The Fujita-Pearson scale, more commonly known simply
as the Fujita Scale, was devised by eminent meteorologists
Tetsuya Theodore Fujita and Allen Pearson. It provides
a scale against which to measure intensity and damage of
tornados. It also used to include classifications based
on the width and length of a tornado's damage path, but
later meteorological research raised
serious questions as to the validity of the path metric and it
has been dropped from most uses.
Although the scale is expressed in terms of wind speeds it is
actually a measurement of the amount of damage done by a tornado.
An extremely strong tornado, even one with F5 force winds, will
still be classified as an F0 or an F1 if it occurs in a large open
field with no buildings or trees. This also makes it difficult to
distinguish between the stronger levels of the scale when the tornado
is in a densely populated area. It can be difficult to tell whether
damage was directly caused by wind or if it is a secondary
effect such as an airborne vehicle striking something.
F0, 40-72 mph, Path .3-.9 miles long, 6-17 yards wide
At 40 mph the wind makes it walking difficult for an adult and impossible
for a child, signs break and branches blow off of trees. At 50 driving a
compact car is risky, especially in open areas, and large branches snap
like small twigs. At 60 driving a high profile vehicle is
suicidal while chimneys start to take damage from branches flying through
the air like biological shrapnel. At 70 you've made it to hurricane
force--shallow-rooted trees in soft soil uproot, driving isn't possible,
neither is walking.
F1, 73-112 mph, Path 1-3 miles long, 18-55 yards wide
From 70 to 110 mph the winds rip shingles from roofs, projectiles
present a serious danger to anyone caught outside. Mobile homes,
damned by the combination of a weak foundation and a wide wind-catching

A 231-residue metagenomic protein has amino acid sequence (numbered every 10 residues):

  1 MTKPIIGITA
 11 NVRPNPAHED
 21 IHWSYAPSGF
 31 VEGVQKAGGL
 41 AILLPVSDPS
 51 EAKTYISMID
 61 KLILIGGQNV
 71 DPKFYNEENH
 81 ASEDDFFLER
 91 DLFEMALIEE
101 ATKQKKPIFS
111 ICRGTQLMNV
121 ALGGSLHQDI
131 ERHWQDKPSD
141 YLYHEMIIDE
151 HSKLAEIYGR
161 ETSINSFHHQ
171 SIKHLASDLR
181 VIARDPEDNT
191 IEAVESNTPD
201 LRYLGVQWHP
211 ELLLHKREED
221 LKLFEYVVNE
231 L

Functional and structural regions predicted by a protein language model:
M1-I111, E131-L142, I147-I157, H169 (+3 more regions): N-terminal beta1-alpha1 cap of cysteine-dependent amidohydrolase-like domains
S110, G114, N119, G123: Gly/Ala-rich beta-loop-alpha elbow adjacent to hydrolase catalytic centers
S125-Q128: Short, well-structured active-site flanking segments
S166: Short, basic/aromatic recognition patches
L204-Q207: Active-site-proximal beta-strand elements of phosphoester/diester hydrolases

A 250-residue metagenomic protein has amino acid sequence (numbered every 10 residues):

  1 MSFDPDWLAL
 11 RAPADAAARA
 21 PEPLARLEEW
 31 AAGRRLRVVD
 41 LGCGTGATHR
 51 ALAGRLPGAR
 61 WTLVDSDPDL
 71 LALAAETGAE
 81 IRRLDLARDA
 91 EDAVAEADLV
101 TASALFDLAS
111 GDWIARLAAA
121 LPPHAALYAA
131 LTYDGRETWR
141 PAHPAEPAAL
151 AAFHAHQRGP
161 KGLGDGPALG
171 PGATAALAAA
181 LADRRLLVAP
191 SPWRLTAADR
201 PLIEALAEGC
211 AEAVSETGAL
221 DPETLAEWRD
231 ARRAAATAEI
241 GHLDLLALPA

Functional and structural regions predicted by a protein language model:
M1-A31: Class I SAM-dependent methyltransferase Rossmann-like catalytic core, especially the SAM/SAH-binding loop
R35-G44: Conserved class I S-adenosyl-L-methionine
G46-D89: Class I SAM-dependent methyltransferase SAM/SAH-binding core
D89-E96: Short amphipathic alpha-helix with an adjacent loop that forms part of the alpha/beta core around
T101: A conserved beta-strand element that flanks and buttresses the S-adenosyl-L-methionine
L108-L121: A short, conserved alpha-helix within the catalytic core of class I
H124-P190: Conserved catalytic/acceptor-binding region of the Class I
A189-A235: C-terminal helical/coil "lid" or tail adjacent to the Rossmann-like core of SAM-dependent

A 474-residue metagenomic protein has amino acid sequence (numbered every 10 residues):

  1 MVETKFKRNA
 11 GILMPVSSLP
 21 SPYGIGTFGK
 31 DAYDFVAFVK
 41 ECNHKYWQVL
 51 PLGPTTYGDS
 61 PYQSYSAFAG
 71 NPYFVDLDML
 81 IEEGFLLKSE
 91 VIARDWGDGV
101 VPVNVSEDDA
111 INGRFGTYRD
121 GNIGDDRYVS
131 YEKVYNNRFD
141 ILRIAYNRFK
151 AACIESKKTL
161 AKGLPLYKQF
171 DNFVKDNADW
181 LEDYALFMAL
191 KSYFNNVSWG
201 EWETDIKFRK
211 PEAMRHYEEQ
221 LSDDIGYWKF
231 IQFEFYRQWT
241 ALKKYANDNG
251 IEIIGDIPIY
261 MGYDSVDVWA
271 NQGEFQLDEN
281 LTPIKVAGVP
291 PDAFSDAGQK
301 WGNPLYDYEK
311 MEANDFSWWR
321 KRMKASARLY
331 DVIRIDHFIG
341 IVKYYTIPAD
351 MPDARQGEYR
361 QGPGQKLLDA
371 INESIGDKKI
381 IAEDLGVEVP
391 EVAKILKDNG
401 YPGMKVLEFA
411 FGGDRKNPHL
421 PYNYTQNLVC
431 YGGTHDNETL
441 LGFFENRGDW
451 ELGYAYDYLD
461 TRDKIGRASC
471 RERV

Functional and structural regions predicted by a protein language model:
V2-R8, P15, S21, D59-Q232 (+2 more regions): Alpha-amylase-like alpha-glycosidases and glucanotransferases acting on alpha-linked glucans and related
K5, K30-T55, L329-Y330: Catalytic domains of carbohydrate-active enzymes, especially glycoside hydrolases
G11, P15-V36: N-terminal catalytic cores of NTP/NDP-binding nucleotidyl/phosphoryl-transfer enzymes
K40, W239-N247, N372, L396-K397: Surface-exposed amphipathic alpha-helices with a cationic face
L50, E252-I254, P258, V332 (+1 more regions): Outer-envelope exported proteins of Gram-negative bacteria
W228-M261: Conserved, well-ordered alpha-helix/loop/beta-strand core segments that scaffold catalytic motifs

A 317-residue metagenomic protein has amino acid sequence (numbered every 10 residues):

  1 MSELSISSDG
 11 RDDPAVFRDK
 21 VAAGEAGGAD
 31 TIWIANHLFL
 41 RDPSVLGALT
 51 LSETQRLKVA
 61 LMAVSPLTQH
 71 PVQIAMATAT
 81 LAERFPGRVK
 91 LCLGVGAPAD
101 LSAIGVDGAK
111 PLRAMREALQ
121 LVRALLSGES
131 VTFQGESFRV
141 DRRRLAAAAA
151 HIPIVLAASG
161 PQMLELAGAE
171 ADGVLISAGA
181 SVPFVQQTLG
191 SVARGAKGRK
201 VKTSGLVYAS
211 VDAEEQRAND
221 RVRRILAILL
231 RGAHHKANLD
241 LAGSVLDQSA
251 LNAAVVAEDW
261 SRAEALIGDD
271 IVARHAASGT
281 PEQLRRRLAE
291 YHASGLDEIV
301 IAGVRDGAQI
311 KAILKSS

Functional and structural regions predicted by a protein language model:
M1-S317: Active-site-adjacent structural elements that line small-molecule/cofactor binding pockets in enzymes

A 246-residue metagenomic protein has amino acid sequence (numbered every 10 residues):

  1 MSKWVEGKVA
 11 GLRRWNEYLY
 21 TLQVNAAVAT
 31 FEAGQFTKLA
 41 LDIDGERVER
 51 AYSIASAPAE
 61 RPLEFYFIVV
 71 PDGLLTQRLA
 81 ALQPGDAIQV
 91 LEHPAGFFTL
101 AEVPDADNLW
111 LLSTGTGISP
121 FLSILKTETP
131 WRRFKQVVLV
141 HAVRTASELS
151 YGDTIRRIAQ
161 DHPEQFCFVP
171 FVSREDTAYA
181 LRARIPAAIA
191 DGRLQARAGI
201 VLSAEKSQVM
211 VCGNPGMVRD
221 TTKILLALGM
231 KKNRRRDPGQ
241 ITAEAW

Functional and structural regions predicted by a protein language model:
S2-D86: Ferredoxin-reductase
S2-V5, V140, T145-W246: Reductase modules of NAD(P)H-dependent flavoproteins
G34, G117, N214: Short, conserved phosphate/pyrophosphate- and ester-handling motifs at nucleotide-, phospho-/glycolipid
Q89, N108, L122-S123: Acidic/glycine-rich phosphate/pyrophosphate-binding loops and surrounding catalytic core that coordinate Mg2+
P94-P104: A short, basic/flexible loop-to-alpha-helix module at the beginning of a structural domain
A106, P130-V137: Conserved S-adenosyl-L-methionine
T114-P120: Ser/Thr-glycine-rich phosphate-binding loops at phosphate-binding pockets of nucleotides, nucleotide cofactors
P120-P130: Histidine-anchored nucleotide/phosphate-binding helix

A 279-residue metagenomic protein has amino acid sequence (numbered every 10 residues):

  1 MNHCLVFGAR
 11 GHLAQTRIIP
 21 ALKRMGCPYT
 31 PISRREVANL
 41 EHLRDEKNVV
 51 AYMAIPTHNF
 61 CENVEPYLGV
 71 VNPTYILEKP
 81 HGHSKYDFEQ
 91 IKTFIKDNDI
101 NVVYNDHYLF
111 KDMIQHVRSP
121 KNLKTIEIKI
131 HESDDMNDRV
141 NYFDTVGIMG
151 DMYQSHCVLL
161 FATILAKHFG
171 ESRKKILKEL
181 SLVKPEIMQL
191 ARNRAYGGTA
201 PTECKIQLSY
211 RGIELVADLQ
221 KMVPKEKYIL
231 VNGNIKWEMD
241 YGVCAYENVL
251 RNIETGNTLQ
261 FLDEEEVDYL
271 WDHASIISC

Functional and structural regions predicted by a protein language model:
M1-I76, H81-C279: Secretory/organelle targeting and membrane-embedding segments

profile, turn over. Someone caught on the road will have their
vehicle thrown violently by the wind, the faster they're moving
the more likely their vehicle will take flight.
74% of all tornados are F0 or F1 in intensity. 4% of all tornado deaths
are in F0 or F1 storms.
F2, 113-157 mph, Path 3-10 miles long, 50-175 yards wide
Mobile homes are toast. Frame houses lose their roofs, ripped completely
off by the winds of an F2 tornado. Even large trees begin to come up out
of the ground, though they merely fall back to it after doing so. Trains
derail, the cars flipped over by the winds. Large branches and debris from
damaged building pose significant threats.
F3, 158-206 mph, Path 10-30 miles long, 150-600 yards wide
At this level tornados become truly terrifying. Not just the boxcars,
but the engines of trains are thrown about. Older homes or homes not
securely anchored to their foundations can become airborne. Whole trees
are thrown tremendous distances at very high speeds and large stands of trees
are completely uprooted.
25% of all tornados are F2 or F3. 29% of all tornado deaths are caused
by these storms.
F4, 207-260 mph, Path 30-100 miles long, .3-1 miles wide
Well-constructed houses are utterly destroyed, turned into missiles.
Enormous trees are picked up and thrown about, whole forests treated
like the toothpicks in Rain Man. Cars reach speeds their designers
never intended--the only time you'll see an AMC Gremlin go 250 is
when it's pushed by an F4 tornado.
F5, 261-318 mph, Path 100-300 miles long, 1-3 miles wide
The most devastating class of storm. Large, steel-reinforced concrete
structures take significant damage, mostly from small, steel-reinforced
concrete structures that have turned into a wall of total devastation
travelling at half the speed of sound. Trees that aren't uprooted
have all of their bark stripped off, cars can be thrown upwards of 300
to 400 feet, and pretty Kansas girls flit off over the rainbow.
1% of all tornados are F4 or F5 in intensity but they are responsible
for 67% of all tornado deaths.